Bezos Earth Fund announces recipients of grants worth $791mn to save the planet

By Backend Office, Desk Reporter
Jeff Bezos Image
Jeff Bezos, the founder of Amazon and the richest man on Earth.

The world’s wealthiest man, Jeff Bezos, has revealed the 16 environmental organizations that would receive the first round of grants from his $10 billion Bezos Earth Fund.

The list is dominated by well-funded, long-standing organizations, including the Environmental Defense Fund, the Natural Resources Defense Council, The Nature Conservancy, the World Resources Institute and the World Wildlife Fund. These organizations are working to protect the environment and wildlife. Each of these organizations will receive $100 million, while 11 others will receive between $5 million and $50 million in grants.

The fund was initially announced in February this year. The CEO of Amazon shared the news on the grantees via an Instagram post, in which he wrote, “I’ve spent the past several months learning from a group of incredibly smart people who’ve made it their life’s work to fight climate change and its impact on communities around the world. I’m inspired by what they’re doing, and excited to help them scale.”

Although international and national organizations are part of the names on the list, several of the dollars will flow to the Pacific Northwest region of the US which is home to Amazon’s headquarters.

Before ramping up his contributions in recent years, Mr. Bezos had been criticized for a meager philanthropic record. In the meantime, his company also faced a rebellion from employees who said Amazon was slow to address its effect on climate change.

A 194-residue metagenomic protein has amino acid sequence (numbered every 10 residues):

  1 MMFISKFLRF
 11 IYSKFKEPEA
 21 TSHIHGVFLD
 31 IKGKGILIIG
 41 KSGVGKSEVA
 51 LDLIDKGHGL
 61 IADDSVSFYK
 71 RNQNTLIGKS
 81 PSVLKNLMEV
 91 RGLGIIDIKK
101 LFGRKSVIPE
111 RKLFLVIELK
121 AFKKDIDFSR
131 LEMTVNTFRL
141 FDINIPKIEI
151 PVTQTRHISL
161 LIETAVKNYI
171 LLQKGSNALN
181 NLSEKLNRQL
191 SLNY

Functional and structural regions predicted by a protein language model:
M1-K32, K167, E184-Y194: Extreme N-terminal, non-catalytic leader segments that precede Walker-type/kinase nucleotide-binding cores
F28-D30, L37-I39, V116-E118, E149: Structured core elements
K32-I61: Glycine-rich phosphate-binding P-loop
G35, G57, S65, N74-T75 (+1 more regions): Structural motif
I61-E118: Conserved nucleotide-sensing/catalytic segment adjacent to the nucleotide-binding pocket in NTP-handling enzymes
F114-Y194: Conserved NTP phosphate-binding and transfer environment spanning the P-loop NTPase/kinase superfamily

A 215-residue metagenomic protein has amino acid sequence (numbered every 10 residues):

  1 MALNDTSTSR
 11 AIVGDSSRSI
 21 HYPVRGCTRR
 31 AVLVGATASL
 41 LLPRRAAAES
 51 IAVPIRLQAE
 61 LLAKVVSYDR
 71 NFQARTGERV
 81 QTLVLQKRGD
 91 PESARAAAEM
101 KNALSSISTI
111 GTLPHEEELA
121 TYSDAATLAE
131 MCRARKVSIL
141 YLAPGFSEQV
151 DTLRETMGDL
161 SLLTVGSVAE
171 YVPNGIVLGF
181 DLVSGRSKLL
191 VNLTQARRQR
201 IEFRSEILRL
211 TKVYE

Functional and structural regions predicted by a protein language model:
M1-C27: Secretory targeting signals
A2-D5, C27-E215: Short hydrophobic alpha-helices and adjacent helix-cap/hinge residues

Since then the world’s largest online retailer has unveiled plans to eliminate and offset its contribution to warming the earth with greenhouse gases.

Although there is an urgency to tackle climate change, through his philanthropy, Mr. Bezos faces an interesting challenge. The $10 billion commitment made by the Earth Fund to help environment-related organizations significantly outweighs the overall amount spent on climate in recent years by American philanthropists.

This means that few organizations are able to handle and spend such huge infusions of cash. It leaves Mr. Bezos with restricted grantee options, pushing him toward established non-profits that may not be on the cutting edge of climate innovation. It also potentially slows his ability to give away the money.

The first round of grantees are receiving only 8% of the total fund. The entire fund itself is just 5 percent of the overall worth of Bezos, which is around $184 billion at present.

Due to mounting pressure from activists to reduce their emissions, technology giants have pivoted to concentrate on sustainability. One of Amazon’s cloud computing competitors, Microsoft, said it would spend up to $1 billion to back up technologies that could help eliminate carbon from the atmosphere. Google has also pledged to attain similar goals.

Many companies have also joined Amazon in The Climate Pledge program, which pledges to meet the Paris Agreement goals 10 years before they are due.

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